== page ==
On Thursday, markets are still buzzing about Janet Yellen’s comment on Wednesday that said stock market valuations look “generally quite high.”
Since this comment, many have asked if Yellen just had her own “irrational exuberance” moment, recalling then-Fed chairman Alan Greenspan’s comments in 1996 that asked, “But how do we know when irrational exuberance has unduly escalated asset values, which then become subject to unexpected and prolonged contractions as they have in Japan over the past decade?”
In an interview on CNBC, Yale professor Robert Shiller, who wrote a book about the dot com bubble titled “Irrational Exuberance” said that he thinks Janet Yellen did the right thing by making her comments about the stock market.
Shiller thinks Yellen was right to make her comments for two main reasons:
- Stock prices, in Shiller’s view, are high.
- It’s the Fed’s job to “disturb the tranquility” of markets.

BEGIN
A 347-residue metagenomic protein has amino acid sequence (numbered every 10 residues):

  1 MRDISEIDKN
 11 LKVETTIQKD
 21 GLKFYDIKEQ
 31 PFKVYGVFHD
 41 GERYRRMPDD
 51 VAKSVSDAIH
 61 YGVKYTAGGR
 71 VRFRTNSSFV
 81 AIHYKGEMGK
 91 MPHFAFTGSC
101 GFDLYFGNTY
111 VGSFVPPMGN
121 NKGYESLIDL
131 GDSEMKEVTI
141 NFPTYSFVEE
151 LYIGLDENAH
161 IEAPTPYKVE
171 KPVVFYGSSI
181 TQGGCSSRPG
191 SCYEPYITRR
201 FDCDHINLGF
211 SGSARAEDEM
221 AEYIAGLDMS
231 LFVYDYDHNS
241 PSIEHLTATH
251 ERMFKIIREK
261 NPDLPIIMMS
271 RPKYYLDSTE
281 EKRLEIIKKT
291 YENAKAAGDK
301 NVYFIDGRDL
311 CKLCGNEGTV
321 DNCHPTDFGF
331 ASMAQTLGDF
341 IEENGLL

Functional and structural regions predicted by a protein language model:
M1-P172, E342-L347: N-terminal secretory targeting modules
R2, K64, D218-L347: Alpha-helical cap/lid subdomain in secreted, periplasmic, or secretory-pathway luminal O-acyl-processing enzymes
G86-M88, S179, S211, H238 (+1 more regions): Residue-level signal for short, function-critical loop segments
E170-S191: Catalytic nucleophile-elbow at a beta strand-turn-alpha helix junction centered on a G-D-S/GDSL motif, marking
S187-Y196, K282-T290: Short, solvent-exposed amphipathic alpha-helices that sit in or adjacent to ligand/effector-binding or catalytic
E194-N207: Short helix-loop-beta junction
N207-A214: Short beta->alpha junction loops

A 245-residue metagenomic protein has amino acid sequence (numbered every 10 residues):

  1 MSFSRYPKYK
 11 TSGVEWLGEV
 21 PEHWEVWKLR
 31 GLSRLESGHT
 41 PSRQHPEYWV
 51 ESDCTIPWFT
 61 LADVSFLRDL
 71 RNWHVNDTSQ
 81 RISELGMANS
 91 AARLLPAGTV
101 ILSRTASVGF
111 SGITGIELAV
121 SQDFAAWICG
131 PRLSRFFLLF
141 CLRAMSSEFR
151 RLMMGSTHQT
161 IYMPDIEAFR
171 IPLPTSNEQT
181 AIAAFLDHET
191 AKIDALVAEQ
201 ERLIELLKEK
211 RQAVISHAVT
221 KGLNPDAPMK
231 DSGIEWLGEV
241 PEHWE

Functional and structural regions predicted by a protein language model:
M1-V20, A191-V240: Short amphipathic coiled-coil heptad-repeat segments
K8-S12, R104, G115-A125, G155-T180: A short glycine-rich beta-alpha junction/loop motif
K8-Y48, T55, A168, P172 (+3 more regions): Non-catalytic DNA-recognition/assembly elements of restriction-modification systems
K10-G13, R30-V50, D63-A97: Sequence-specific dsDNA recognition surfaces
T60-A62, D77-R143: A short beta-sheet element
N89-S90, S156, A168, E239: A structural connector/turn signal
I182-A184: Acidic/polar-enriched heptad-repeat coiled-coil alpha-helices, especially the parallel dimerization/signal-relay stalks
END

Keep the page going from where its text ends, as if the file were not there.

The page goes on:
In his comments, Shiller also noted that Greenspan’s comments were an isolated event, and said that Yellen’s were mostly in the same spirit.
And while these comments about the stock market, or “jawboning” as many observers call them, might upset markets, Shiller thinks that making market participants uncomfortable from time to time is part of the Fed’s job.
Shiller was on CNBC with Rick Santelli, who is unabashedly not a fan of the Fed’s current policy stance, and Shiller told Santelli that overall, he sees Yellen as someone who still believes in the fundamental purpose of finance, which is to make things happen in the economy.
After sliding for two straight days, US stocks were up slightly near 11:10 am ET, with the Dow up 38 points, the S&P 500 up 3 points, and the Nasdaq up 13 points.
And as for that valuation, Shiller’s PE ratio is currently near its highest level since the dot com bubble.